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Whoosh! Almost six months have flown since the start of 2015. If you’re like me, you might enjoy taking inventory at the start, the end of the year, its midway point, and on your birthday. The past Sunday’s Summer Solstice marks the year’s midway point, so here is a brief update on what we have been into:



I never thought I would enjoy running. Several years ago, I decided to embark on a training schedule akin to a typical 0 to 5K program. However, I quickly became bored, experienced joint issues, and probably came up with myriad other excuses that I can no longer recall. This summer, however, I found that I was becoming bored with my indoor HIIT cardio. I wanted to start moving out of doors, in the fresh air. I felt called to explore various routes in our neighbourhood. I have been spending the majority of my days in an office and have not had a chance to take daily walks with my kids to and from school. I miss being outside.

I’m still at the point of training that requires me to alternate running with walking, gradually increasing my running time, but I must say that I have fallen in love with running. Some days feel more challenging than others, but I am excited at the prospect of maybe, possibly, one day soon becoming a dedicated runner. Summer is a perfect time to reconnect to our passions and to try something new, like running. It’s still out of my comfort zone but continues to become increasingly familiar.



Image courtesy of Starz.

At the recommendation of a good friend who knows all about my admiration of all-things Celtic (as in Ireland and Scotland, fairies, the Highlands, folk music, etc.), for Mother’s Day in May, Mr. Wanderlust gave me a box of the first four books of the Outlander series. I know the books may be dubbed literary candy, but I am shamelessly obsessed with the story and its characters. I am in awe of Diana Gabaldon’s brilliant character development and have joined the millions of readers who can’t get enough of the story of Jamie and Claire. I wrote recently that I do not watch television, making an exception for the rare good movie or short TV series. Having heard incredible reviews of the Outlander TV series, I borrowed the BluRay first half of the first season from my friend. Mr. Wanderlust was coaxed into watching the first two episodes of the show with me, after which he also was hooked. And now we both want to learn Gaelic. Maybe that’s a future project.




Toasting marshmallows by the fire in the backyard. A summer favourite.

The memoir writing continues. Thank you to everyone who reached out to me last week with words of advice, as well as the reminder that there are others who second-guess their writing motives and plans. For now, I have decided to stop overthinking. I’m following my heart and curiously watching the story unfold from the tips of my fingers.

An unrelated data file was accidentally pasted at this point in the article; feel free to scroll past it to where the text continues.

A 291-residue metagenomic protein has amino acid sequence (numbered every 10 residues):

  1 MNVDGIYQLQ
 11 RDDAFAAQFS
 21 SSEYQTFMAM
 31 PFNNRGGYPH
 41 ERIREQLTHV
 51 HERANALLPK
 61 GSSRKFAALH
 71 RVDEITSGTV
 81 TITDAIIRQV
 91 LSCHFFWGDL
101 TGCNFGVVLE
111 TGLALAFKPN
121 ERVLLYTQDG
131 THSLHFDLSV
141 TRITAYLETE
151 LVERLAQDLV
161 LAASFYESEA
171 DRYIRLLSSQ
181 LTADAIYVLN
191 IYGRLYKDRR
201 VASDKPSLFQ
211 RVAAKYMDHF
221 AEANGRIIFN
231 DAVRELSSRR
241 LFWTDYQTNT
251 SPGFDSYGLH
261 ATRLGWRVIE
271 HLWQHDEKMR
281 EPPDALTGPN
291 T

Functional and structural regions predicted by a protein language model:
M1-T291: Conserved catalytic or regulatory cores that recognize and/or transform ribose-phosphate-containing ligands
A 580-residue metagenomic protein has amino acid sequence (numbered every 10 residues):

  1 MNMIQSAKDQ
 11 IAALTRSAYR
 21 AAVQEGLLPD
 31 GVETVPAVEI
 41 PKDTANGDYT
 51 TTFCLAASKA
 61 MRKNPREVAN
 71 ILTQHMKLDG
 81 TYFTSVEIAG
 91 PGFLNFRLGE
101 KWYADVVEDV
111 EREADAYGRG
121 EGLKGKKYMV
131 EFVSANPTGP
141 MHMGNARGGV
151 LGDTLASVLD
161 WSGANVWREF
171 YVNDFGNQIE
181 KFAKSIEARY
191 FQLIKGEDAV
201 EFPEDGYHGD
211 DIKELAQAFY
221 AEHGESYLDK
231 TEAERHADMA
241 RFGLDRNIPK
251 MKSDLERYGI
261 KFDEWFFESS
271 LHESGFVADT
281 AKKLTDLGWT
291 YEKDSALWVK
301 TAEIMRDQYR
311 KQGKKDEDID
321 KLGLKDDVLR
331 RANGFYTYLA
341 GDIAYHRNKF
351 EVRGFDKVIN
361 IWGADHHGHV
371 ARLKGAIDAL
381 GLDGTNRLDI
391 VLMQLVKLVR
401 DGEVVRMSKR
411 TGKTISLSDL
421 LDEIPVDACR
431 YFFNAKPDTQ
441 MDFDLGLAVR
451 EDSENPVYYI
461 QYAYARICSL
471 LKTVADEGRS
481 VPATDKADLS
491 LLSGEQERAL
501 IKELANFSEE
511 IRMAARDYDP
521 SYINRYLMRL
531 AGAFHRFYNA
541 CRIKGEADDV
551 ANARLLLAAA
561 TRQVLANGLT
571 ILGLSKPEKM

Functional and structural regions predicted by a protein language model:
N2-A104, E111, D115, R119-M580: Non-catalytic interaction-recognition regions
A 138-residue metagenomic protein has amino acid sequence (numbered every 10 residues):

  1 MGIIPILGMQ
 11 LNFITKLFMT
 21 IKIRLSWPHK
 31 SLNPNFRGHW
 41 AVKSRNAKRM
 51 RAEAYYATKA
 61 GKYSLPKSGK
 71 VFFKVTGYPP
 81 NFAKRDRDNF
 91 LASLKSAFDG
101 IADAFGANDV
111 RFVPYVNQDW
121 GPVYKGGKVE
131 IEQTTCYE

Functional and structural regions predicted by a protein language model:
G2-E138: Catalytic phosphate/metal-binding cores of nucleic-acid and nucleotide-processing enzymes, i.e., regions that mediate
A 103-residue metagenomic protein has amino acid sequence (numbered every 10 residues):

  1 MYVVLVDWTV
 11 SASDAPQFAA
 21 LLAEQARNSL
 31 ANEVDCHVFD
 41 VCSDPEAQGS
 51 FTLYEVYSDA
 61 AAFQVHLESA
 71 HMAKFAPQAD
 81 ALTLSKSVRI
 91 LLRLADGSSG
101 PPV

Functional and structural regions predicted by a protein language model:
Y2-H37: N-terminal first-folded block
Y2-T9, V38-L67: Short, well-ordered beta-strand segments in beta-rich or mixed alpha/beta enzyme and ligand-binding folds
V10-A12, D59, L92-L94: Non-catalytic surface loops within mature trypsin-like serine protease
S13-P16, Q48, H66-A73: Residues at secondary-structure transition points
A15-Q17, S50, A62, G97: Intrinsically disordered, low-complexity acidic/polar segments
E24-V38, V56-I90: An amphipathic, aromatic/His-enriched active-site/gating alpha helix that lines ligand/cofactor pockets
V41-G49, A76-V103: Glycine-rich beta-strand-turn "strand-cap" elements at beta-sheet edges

I am working on this delicious pair of watermelon-patterned socks, using Zauberwolle. Some knitters take a break from working with wool in the summer, but I’m not one of them. Besides, look at these colours! Do they not whisper ‘SUMMER’, in a giggly sing-song voice? Thus far, the summer weather in the Toronto area has been warm and breezy, and I happily spend my evenings with this yummy project.

Celtic Harp

june 4


This picture is not recent, but we like it.

I’m currently learning to play Scotland the Brave. My favourite place to play in the summer is on our back patio. The wind carries the notes with it through the trees and I feel I can serenade along with the birds. Running and yoga at 5:30 a.m. provide me with the right jolt of energy, but reading, knitting and playing the Celtic harp allow me to slow down at 8 p.m.




Double-dyed stabilized maple burl. We think it’s gorgeous.

Mr. Wanderlust has been at work on new goodies, to be revealed soon. He has also been experimenting with a laser etcher, which translates into wonderful possibilities.

Article Recommendation

I will leave you with this article: No Guilt Allowed! Why Parents Need Time for Themselves. As a working parent, I often find it challenging to be away from my children for long hours on weekdays. However, having also been a stay-at-home parent, I know how exhausting that role can be for an introvert. As an INFP, I cherish my quiet time, my alone time. With two very spirited young boys, that quiet time is often tough to come by. The noises at work tend of very different nature from the ones I hear at home. Both present their challenges and both leave me with the need to spend some time, every evening, alone, unwinding from the day that has passed. And that is why I make the time for reading, crafting, or playing a musical instrument. That’s why Pawel makes the time for woodworking. When we feel calmer, recharged and relaxed, we are better people, better parents.


Your turn! What have you been reading, crafting, playing, learning, or exploring? Are you an introvert parent? How do you make time for yourself?